As fun as planting a seed in the dirt and working and waiting for it to grow may seem, it can be a very rewarding hobby or career. Another thing is that once you know what you are doing, it’s not that bad. These tips below can help you start.
Start your plant in pots before you plant them in your garden. Your plants will have a better chance of getting big and healthy! This is also a good way to tighten up your planting schedule. You can plant the seedlings once you have removed the old plants.
If your flowers leaves are curling, this probably means they are not getting enough nutrients. The soil might not be rich enough, or some insects might be stealing the nutrients from your flowers. Look for eggs or bugs around the roots of your plants. Buy insecticide or additional nutrients for your plants.
Keep a garden journal and take photographs of your garden as it grows. It’s easy to start the season with high expectations for your gardening. But as the time wears on, it’s just as easy to lose steam. A journal and photos can help inspire and engage you along the way!
For gardeners in colder climates who want to get their plants started in the outdoor garden a little early, use plastic milk jugs for mini-greenhouses. Cut the bottom off of a milk jug and place over the plant, pushing the jug into the ground enough to keep it in place. Remove the milk jug cap during sunny, but still somewhat chilly days to allow for some air circulation and replace the cap at night to keep the warmth in. When the days are a bit warmer, remove the jug during the day, only replacing it at night, and slowly let your plant acclimate to the weather.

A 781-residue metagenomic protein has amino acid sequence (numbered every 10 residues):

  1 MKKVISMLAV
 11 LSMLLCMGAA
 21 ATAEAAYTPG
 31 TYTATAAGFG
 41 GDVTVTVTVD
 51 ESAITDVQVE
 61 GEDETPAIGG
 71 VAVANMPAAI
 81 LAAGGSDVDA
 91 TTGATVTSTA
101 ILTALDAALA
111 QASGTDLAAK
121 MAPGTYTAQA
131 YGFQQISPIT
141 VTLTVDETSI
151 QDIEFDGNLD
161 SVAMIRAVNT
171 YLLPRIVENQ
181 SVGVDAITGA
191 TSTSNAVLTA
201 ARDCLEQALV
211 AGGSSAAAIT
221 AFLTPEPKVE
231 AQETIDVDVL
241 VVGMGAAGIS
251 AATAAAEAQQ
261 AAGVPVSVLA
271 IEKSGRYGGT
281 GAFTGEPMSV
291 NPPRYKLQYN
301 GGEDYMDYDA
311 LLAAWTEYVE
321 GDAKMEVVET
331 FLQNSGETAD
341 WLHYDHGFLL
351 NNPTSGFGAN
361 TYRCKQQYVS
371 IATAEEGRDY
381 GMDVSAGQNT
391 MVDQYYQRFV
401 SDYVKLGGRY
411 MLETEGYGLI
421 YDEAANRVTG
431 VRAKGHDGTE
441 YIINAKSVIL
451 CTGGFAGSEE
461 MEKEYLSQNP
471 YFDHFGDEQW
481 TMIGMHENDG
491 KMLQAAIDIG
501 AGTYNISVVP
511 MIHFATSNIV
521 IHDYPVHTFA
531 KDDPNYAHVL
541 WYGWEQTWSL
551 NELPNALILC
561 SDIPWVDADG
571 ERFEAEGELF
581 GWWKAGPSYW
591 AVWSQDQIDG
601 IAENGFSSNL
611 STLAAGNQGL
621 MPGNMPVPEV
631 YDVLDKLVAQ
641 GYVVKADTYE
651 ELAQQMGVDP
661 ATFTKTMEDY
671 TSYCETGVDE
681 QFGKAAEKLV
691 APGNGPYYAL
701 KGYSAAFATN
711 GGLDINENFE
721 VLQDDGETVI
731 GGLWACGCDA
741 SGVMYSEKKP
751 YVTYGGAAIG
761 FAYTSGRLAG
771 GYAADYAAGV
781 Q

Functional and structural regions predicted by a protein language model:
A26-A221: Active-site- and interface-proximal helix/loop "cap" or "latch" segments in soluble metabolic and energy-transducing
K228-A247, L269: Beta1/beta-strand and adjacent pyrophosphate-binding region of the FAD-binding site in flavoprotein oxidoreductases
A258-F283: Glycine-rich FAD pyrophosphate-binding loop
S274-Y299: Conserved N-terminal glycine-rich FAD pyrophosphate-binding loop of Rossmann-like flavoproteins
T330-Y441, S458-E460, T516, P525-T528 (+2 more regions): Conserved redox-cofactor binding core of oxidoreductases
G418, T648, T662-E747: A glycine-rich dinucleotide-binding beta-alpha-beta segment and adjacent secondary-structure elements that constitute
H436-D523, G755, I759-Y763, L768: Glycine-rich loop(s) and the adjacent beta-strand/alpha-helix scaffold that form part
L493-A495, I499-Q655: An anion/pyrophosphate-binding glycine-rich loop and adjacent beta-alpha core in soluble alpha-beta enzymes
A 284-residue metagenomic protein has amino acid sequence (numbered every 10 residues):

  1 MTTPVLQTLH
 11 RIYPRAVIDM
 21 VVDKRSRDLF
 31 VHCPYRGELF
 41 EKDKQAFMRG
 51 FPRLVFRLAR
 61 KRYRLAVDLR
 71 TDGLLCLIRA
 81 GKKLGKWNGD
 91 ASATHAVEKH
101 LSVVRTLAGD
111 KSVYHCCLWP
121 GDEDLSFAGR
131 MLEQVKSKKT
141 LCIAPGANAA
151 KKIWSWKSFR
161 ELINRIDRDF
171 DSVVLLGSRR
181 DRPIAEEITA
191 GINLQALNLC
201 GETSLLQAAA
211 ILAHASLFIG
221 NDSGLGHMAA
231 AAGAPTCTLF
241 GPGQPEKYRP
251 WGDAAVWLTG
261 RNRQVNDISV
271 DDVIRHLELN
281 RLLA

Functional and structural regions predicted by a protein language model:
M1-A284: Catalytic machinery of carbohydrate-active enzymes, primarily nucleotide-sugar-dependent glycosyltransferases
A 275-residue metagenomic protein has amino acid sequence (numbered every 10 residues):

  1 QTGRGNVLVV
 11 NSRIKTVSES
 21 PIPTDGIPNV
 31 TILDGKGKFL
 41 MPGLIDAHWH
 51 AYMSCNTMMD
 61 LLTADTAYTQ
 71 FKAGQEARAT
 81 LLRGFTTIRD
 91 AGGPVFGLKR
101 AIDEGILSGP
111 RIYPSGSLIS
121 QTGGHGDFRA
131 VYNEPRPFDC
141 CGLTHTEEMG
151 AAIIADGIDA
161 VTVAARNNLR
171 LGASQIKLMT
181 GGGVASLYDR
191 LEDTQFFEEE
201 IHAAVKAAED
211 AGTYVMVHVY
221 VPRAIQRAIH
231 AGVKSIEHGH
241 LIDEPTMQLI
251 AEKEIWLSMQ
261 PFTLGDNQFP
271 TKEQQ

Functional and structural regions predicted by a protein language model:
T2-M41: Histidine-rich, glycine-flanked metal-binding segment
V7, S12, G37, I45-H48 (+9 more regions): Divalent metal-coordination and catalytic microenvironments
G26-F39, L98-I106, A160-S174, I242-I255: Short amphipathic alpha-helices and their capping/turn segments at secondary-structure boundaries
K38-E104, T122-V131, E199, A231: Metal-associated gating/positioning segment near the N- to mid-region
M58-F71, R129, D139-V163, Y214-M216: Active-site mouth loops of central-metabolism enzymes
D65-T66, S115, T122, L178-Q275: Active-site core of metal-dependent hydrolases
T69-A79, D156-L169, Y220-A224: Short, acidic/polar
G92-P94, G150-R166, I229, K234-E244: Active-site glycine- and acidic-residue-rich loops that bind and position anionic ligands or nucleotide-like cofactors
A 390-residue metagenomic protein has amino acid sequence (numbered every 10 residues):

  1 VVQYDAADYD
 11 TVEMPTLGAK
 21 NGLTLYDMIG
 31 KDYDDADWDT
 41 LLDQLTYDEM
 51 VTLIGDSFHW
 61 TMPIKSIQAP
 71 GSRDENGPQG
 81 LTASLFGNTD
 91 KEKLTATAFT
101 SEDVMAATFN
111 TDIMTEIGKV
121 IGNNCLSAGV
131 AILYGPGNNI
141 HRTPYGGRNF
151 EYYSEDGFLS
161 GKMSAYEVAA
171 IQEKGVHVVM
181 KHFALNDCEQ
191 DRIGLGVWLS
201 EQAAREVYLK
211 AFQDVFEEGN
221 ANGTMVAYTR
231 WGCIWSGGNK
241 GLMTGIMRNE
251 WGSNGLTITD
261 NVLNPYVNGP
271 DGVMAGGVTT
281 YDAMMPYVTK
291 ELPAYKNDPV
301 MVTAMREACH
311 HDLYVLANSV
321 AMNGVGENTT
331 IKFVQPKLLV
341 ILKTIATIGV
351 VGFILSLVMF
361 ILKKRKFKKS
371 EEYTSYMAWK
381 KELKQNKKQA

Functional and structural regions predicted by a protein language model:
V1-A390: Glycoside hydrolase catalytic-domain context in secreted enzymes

Small pebbles and stones make excellent plant markers. To keep track of your plants while simultaneously adding a touch of natural beauty to your garden, collect some pebbles and stones. Find stones with a fairly smooth surface, and use a permanent marker or a little paint to place your plant names on them. This is a much prettier and more natural solution than the traditional plastic tags that clutter up most gardens.
When planting your vegetable garden you must keep in mind that some plants do not grow well together while others do. Remember that some plants cannot be planted next to each other, so you must avoid certain combinations. For example, broccoli cannot be planted next to tomato, and so on.
When you are trying to decide your plant watering schedules, make sure you are testing your soil regularly. Persistent over-watering is just as likely to kill your plants as under-watering. An easy way to check is to put your fingertip in the soil, if it is moist, do not add water.
While working in the sun and dirt seems exciting enough, you should feel better now that you know how to do it properly. You can now apply your newly acquired knowledge to help you grow and maintain a much healthier, plentiful garden of plants and crops for you or your business.